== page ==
Laubach, T. A., Crofford, G. D., & Marek, E. A. (2012). Exploring Native American students’ perceptions of scientists. International Journal of Science Education, 34(11), 1769–1794.
Native Americans represent 1.7 percent of the U.S. population, yet less than 0.5 percent of all U.S. scientists and engineers are Native American. This disparity may be explained by a number of factors, both social and economic. In particular, it is suggested that the selection of STEM subjects at school (which in turn determine career options) are affected by students’ personal views and perceptions of STEM careers.
In this study, the researchers assumed that children’s images of science affect their education and career choices. They asked 133 Native American students to draw a picture of a scientist and make notes to explain their drawing. The students, grades 9–12, came from a variety of Native American communities, with 71 of the students speaking a native language at home.
The Draw a Scientist Test, or DAST, has been widely used by researchers. The theory is that drawings are representations of internal conceptions, so they allow researchers to examine individuals’ views and beliefs. Researchers can compare a student’s views of scientists with the student’s view of self and note any discrepancies. Educational programmes can then be designed to address misplaced beliefs and stereotypes, thus supporting students to feel more connected with science and scientists.
The authors of this paper cite Brush (1979), who found that the distance between students’ views of themselves and their views of scientists was good predictor of course participation. In other words, students who feel that their personal characteristics are similar to those of scientists are more likely to enrol in science courses and pursue STEM careers than those who hold stereotypical views far distant from their view of themselves.
The DAST test was developed by Chambers in 1983. It analyses student drawings of scientists based on the presence or absence of the following items:
- Lab coat
- Facial hair
- Research symbols: instruments, equipment
- Knowledge symbols: books, clipboards, pens in pocket
- Technology: TV, missiles, computers
- Relevant captions, and also any formulae (incorporated in the picture)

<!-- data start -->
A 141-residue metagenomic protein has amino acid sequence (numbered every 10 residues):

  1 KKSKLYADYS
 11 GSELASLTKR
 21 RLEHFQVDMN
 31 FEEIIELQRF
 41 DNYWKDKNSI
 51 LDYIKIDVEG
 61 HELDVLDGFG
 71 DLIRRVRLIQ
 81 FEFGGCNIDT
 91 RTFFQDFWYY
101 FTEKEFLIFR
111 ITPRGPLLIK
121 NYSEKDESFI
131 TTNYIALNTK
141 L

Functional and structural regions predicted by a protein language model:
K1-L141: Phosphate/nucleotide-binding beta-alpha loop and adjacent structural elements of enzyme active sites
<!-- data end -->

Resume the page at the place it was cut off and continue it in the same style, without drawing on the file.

Chambers’s (1983) test has been refined and adapted in a number of ways. The DAST-C test (Finsen, Beaver, & Crammond, 1995) used in this study adds several stereotypical items to the original list:
- Middle aged or elderly
- Indications of danger: fire, hazardous materials
- Light bulbs
- Mythic stereotypes, like Frankenstein’s monster
- Indications of secrecy
- Working indoors
For each drawing, each item is scored 1 if present or 0 if absent. The higher the final score, the more stereotypical the drawing is.
The researchers found that the majority of the Native American students in the study held stereotypical views, but that the stereotypes were relatively limited in type or extent. Students drew scientists as male, Caucasian, with glasses and beards, working indoors, and typically working with glassware and liquids. The other items listed above were rarely featured. Older students held fewer stereotypical views than younger students. Female students held fewer stereotypes than males. The Native American students who spoke a native language at home held fewer stereotypes than those who did not. In the notes accompanying their drawings, a larger percentage of students who spoke a native language (18 percent) than non-native-language students (9 percent) indicated that their scientist was observing something rather than conducting some sort of experiment.
Implications for Practice
In their discussion, the researchers express concern that none of the students drew scientists who appeared Native American or were practising native or indigenous science. But, they also acknowledge that the students may have drawn what they knew to be stereotypical, almost cartoon-like, images. In this way, their drawings might not accurately reveal their personal views of science.
However, the findings nonetheless raise issues for informal science educators who seek to engage minority students with STEM. Clearly, educators need to develop learning experiences that combat stereotypical views. One approach would be to enhance educators’ understanding of minority cultures so they can create programmes that are relevant and meaningful to their audiences. The aim would be to help minority students develop perceptions of science and scientists that do not conflict with their personal identities. They could then be equipped with the confidence to cross cultural borders into possible STEM careers.